If I recall correctly, the checklist was mailed in business-sized envelope. My checklist is folded in thirds horizontally, and would fit perfectly in a #10 envelope. (As a kid, I folded it a few more times so that it would fit in a box with cards.)
With companies putting their complete trading card checklists online, mailing away for a paper checklist today seems almost unthinkable; even more pointless than putting checklists in the packs of cards, like some companies still insist on doing.
But just imagine a world where you would write a letter to a card company, ask them for a paper checklist, and then they would mail one to you six weeks later. We used to live in that world.
Did you send away for one of these 1990-91 Score Checklists back in the day? Did it help you keep track of your set? Did you actually mark it up? Leave a comment below. ■
Helmut Balderis set an NHL record 27 years ago. On November 2, 1989, the 37-year old right wing scored a goal for the Minnesota North Stars in a 4-3 loss to the Blackhawks at Chicago Stadium. By doing so, he became the oldest player in NHL history to score his first goal in the NHL.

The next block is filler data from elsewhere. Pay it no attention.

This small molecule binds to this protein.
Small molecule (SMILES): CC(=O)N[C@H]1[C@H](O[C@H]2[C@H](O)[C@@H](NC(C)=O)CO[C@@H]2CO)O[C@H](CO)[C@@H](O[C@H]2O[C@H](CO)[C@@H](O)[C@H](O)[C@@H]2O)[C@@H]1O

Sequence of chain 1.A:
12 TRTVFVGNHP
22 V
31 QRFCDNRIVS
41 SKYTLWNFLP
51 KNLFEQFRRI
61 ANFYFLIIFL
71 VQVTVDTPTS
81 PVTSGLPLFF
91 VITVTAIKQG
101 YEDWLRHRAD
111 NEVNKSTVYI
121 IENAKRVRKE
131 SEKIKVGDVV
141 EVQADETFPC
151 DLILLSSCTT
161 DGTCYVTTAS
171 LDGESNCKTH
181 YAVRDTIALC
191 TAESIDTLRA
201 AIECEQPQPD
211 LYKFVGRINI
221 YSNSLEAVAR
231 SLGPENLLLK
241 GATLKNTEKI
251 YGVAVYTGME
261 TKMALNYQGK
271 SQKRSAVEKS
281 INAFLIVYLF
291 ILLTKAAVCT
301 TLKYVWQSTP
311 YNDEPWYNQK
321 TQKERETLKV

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It’s long overdue, but Puck Junk Podcast #11 is finally here. In today’s episode, Tim and Sal talk about the Pittsburgh Penguins’ Stanley Cup Championship — on Tim’s insistence, of course. Then they go retro and talk about the 1990-91 Upper Deck Hockey set.
Twenty-five years ago, the hockey card market grew exponentially when three new companies — Upper Deck, Pro Set and Score — joined Topps and O-Pee-Chee, bringing the number of hockey card manufacturers to five. Not only that, but Topps issued a second set of cards, branded as Bowman, while O-Pee-Chee released a set called O-Pee-Chee Premier, giving collectors a total of seven hockey sets that season.
The year 1990 was clearly the start of the “hockey card boom.” No longer were hockey cards just the stuff of specialty shops; now every grocery, drug and convenience store carried hockey cards. Likewise, practically everyone saw hockey cards for their investment potential, hoarding cards of hot rookies as well as established players. The increased revenue even led to the NHL Player Strike of 1992. But overproduction, along with the decline of the market in 1992, led to 1990-91 sets plummeting in value.